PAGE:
A woman who had floated on her back waiting for help to arrive having got into difficulty whilst swimming in Bude was rescued by a RNLI lifeguard.

RNLI lifeguards were notified by Falmouth Coastguard following a 999 call about a swimmer missing near Duckpool Beach which is a non-lifeguarded beach roughly 1km away from Sandymouth beach on Thursday, July 4.

RNLI lifeguard, Leon Cherrington-Jones was responding from Sandymouth beach where lifeguards patrol and ran 1.5km along the beach to the water’s edge at Duckpool beach where family members of the swimmer notified Leon about her location.

Leon swam out with a rescue tube and found the swimmer between the rocks and floating on her back, he was then able to retrieve the casualty using the tube and float them past the rocky area before getting her back to shore.

Assisted by a member of the family Leon was then able to get the casualty onto the beach and perform a medical assessment.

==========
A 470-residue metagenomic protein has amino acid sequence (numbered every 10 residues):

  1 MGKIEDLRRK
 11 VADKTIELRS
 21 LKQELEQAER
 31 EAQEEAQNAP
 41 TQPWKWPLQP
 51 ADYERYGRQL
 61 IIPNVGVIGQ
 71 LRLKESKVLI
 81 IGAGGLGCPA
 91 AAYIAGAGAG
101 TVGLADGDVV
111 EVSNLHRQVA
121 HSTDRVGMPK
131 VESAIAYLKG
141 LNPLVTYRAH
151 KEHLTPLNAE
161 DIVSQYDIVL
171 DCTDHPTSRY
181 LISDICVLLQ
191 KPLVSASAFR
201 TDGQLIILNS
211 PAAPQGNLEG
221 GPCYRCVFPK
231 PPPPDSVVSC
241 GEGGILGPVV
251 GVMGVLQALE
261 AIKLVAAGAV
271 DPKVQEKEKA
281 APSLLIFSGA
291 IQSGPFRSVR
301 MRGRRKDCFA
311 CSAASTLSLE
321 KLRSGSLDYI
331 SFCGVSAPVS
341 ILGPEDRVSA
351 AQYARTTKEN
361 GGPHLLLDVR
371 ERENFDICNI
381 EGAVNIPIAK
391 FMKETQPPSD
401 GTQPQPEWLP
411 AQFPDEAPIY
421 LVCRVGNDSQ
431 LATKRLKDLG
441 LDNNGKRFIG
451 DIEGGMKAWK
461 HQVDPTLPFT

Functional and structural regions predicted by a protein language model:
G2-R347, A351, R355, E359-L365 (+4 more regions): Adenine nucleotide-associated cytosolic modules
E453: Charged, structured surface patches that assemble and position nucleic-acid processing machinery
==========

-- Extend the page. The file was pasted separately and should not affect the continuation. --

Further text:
They transferred the swimmer up to the car park where they were met by the Bude Coastguard team who performed their own medical assessment and advised the casualty to visit minor injuries as she had swallowed a lot of water.

RNLI lifeguards from Summerleaze had been tasked to attend on the Rescue Water Craft as well as Bude RNLI lifeboat crew but once the casualty had been assessed they were stood down.

RNLI lifeguard supervisor, Ross Hambley said: “I’d like to commend Leon for his incredible work to act quickly and with great professionalism to rescue a swimmer who had been caught in a dangerous rip current off Duckpool Beach.

“What was pleasing to hear was the casualty was in the FLOAT to live position, on her back with her legs spread and ears submerged which is vital and no doubt helped the swimmer given the length of time she was in the water.

“This area is prominent for rip currents and the incident serves as a reminder to people about the dangers of the north Cornwall coastline.

“It's important, if you are going to the coast, go to a lifeguarded beach and swim between the red and yellow flags. This area is identified as the safest place to swim on the beach and is monitored by the lifeguards who can react quickly if you get into difficulties.”